Brides: This Is How Not To Use Social Media On Your Wedding Day

A look at the dos and don't of Instagramming your wedding.


The 'wedding' hashtag has reached 65million. Mia Goth and Shia LeBeouf live streamed their nuptials last week. And you can now hire social media wedding photographers who promise to keep your followers updated every 15 minutes throughout the day. It seems you need to have to have some idea of how you want to use social media on your big day. Here's some (I) do's and don'ts.

Hand over your phone

No one wants a picture of a bride staring at a screen and chances are you probably don't have a bag or a pocket to keep it in. It's your day to be in the photos not taking them, embrace it.


The dress embargo

No pictures online until after the ceremony. Don't let the bridesmaids' Instagram pictures of you all in a taxi on the way to the ceremony be how your partner first sees your outfit.

Celebrate your other half

There is nothing more confusing than the 'happy' couple who only post pictures of themselves on their big day. #mydress #meandmybridesmaids


It's not a fashion shoot. People want to see happy, not posed photo face.


Live social media walls

Imagine the pressure on the speeches if the guests can see live tweets during them? Gulp.

The #

Yes a hashtag is naff, but guys, make it easy for the stalkers. For strict adherence print it on the order of service and pop it at the bottom of the food menu.

The #tbt

You're allowed to do this twice: Once the week following the wedding and the next time on your year anniversary. Don't make everyone relive your day ever after.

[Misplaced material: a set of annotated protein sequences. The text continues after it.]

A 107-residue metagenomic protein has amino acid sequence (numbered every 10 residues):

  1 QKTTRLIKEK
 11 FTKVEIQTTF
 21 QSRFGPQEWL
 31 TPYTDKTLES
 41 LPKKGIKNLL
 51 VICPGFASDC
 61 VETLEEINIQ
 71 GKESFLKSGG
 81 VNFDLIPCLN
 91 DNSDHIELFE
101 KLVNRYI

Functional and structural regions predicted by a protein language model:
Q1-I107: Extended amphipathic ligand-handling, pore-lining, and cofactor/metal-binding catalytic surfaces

The uninvited

They will comment. You don't have to reply.

Gisele Bündchen on her wedding day, as shared to her Instagram account

Guests, there are rules for you too:


You can post one picture, two at a push, of the happy couple looking absolutely excellent and taken early on in the day. Posting a whole series is weird. Posting drunk selfies taken in the loo of you and the bride won't be appreciated when they keep floating to the top of their Instagram hashtag.

Be generous

Make the wedding look great. Crop out the portoloos. Take a Kinfolk style pic of your placename. Make sure the Mother of the bride looks wonderful, even if she's just a background accessory to your #service selfie.

Don't get in the way of the professional

Don't be the person holding an iPhone in the brides face in the first dance picture. You don't have to capture everything especially if they've paid someone to do exactly that. Enjoy the moment.

Be nice

And yes, presence is presents, but remember there is no kinder gift than making sure you only post absolutely stunning photos of the bride and groom. Not mid mouthful, never after crying and always before the bottom of the wedding dress becomes a sodden grey mess.

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